jectives that can often be completed in a 16-week
period. Individual lectures at the beginning of the
semester are useful to orient the student in the
proper direction. For experimental projects, the
necessary equipment must be available and opera-
tional. Training sessions in safety and the opera-
tion of the equipment are necessary to familiarize
the student with the laboratory. Table 1 shows the
mechanics and different facets of research that the
student is exposed to as he or she proceeds through
the project. A short but succinct written report
with a compilation of data and a final oral presen-
tation culminates the research project.
The goals of an undergraduate research pro-
gram have to be two-fold; first and foremost is
education, and second is the generation of useful
data and results. The educational aspect is for the


SUMMER 1981









student to learn how to initiate, perform and com-
plete the necessary tasks. The student learns to
conduct a literature survey, to organize his
thoughts, to utilize the facilities of the university,
to make experimental measurements, to present
oral talks, and to write a report. It has been this
instructor's experience that the undergraduates
are also successful in the second goal, i.e. the
majority of projects have yielded useful data and
theoretical results. Half of the projects have led
to publications.
In order to gauge the experience of other re-
searchers with undergraduates in biomedical engi-
neering projects, a questionnaire was sent to forty
chemical engineering professors in this country
and in Canada. The responses of twenty-three pro-
fessors (from twenty-two universities) active in
biomedical research were collected. Only three
faculty members did not have any undergraduates
involved in biomedical projects in the past four
years. Table 2 shows the number of undergradu-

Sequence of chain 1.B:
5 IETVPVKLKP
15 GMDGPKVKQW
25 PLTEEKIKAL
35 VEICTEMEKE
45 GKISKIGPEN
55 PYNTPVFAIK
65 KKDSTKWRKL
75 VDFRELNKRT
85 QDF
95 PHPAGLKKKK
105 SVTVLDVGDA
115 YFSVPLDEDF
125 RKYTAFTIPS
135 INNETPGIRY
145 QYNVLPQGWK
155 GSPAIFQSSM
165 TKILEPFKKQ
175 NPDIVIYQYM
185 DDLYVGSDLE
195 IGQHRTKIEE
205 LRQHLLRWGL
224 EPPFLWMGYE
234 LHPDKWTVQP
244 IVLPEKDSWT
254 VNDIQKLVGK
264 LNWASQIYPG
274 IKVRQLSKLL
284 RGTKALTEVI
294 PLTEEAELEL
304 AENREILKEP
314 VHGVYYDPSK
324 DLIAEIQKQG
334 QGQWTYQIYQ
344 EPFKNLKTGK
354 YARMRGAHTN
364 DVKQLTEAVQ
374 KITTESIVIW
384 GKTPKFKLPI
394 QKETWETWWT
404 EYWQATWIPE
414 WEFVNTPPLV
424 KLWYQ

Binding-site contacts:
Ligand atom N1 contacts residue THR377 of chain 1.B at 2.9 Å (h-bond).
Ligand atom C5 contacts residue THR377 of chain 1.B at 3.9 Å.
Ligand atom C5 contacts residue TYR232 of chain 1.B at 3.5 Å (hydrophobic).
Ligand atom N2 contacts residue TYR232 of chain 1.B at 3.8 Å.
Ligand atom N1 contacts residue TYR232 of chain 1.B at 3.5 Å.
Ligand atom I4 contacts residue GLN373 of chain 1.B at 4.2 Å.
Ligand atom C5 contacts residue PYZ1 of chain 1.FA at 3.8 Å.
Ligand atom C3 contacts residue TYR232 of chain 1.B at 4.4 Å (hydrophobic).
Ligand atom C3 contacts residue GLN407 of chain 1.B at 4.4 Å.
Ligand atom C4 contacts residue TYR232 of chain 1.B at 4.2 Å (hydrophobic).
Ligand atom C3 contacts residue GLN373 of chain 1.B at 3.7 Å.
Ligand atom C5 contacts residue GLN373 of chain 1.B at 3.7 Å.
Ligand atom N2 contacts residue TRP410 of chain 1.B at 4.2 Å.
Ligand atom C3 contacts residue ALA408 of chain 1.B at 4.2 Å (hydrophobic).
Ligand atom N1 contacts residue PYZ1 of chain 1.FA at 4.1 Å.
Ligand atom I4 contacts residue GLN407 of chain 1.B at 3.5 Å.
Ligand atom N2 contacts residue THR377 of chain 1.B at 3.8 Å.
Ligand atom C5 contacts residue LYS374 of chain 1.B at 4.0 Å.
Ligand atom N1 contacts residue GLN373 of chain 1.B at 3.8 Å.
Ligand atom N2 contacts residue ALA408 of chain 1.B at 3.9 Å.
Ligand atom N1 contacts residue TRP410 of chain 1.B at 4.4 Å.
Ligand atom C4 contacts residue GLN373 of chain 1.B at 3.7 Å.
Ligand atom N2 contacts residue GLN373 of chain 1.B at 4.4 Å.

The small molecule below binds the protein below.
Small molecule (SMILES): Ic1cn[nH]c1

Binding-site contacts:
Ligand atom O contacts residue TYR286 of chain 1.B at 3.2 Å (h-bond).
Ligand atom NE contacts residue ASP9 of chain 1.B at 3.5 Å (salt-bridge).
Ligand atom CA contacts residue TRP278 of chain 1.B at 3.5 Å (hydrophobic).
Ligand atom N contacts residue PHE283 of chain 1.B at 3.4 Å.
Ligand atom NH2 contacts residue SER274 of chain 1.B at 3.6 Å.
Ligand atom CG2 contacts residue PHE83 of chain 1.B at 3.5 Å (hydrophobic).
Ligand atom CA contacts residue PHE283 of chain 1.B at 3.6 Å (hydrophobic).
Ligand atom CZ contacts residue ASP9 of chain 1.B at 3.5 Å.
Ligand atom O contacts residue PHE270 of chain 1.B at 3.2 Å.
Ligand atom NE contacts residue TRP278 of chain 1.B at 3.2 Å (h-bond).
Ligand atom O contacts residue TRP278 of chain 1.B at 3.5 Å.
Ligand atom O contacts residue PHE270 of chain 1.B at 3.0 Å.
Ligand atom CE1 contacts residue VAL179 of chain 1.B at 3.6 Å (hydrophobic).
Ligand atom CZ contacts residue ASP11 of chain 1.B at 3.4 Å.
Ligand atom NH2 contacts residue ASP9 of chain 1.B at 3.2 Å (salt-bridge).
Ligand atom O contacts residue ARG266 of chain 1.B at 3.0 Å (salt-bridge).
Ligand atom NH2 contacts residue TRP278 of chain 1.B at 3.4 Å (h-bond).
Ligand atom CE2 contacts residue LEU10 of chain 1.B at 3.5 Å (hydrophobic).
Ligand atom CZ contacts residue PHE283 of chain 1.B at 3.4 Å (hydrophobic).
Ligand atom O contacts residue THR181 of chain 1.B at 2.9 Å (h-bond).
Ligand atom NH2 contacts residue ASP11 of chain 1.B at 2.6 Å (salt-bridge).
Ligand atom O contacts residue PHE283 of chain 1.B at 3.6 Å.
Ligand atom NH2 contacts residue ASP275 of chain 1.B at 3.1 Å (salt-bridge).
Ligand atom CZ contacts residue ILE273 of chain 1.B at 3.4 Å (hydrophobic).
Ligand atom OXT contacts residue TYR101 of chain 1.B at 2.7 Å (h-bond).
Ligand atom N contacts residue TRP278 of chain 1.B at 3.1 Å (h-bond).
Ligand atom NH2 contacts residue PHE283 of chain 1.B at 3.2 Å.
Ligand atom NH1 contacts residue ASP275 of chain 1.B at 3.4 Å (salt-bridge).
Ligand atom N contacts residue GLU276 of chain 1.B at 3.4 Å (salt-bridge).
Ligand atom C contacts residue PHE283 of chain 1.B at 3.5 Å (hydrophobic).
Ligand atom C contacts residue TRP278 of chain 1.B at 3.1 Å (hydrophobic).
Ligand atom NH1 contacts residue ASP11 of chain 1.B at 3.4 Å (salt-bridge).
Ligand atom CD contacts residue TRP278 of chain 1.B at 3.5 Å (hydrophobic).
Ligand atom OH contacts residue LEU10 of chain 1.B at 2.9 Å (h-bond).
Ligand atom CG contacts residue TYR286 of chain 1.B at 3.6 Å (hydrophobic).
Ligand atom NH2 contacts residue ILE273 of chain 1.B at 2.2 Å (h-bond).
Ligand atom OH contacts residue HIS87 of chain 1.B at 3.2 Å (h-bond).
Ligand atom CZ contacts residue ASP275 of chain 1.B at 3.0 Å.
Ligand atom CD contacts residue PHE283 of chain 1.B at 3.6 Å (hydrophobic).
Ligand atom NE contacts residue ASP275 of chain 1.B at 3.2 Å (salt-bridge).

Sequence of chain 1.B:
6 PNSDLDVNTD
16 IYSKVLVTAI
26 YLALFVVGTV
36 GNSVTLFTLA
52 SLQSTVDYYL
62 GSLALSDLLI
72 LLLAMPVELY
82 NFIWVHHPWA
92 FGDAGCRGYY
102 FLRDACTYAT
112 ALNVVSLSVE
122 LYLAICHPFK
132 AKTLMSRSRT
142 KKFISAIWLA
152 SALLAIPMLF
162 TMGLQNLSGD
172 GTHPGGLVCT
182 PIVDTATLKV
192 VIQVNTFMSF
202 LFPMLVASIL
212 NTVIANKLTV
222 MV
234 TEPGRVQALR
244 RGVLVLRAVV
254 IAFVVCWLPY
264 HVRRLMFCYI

ates and the number of projects for the remaining
twenty professors. It can be seen that the number
of undergraduates conducting research with these
faculty members has been reasonably steady over
the past three years. The faculty members were
enthusiastic about offering biomedical engineer-
ing projects to undergraduates. Some of the re-
sponses are shown in Table 3.
A surprising result of the survey is that 58 %
of the projects in Table 2 led to either presenta-
tions at national meetings or publications in
refereed journals. This is a respectable number
and indicates that many undergraduates can per-
form quality research work. Another interesting
result of the survey is that 31 percent of the

TABLE 2
Number of Undergraduates Working with Twenty
Faculty Members in Biomedical Engineering Projects*

ACADEMIC YEAR
1976-77 1977-78 1978-79 1979-80

Number of Chemical
Engineering
Undergraduates
Participating 37 46 50 51
Number of
Biomedical
Engineering Projects 32 33 38 39

*From the responses of 23 ChE faculty members inter-
ested in biomedical engineering.


TABLE 3
Responses from ChE Faculty to the Question:
ARE UNDERGRADUATE RESEARCH TOPICS IN BIO-
MEDICAL ENGINEERING USEFUL IN A CHEMICAL
ENGINEERING DEPARTMENT?
"They provide the student with the same opportunity to
apply his engineering skills to topics in other chemical
engineering areas. In addition, students can identify more
closely with biomedical problems."
Lauri Garred, Lakehead University
"Some students are interested in the biomedical engineer-
ing field and this gives them a chance to find out whether
or not they want to continue in it."
Herb Weinstein, City University of New York
"It's an exciting and fun way to learn chemical engineer-
ing. It is a completely different and challenging area from
the conventional applications of chemical engineering that
the students are exposed to in other courses. The proviso,
of course, is that the students have engineering problems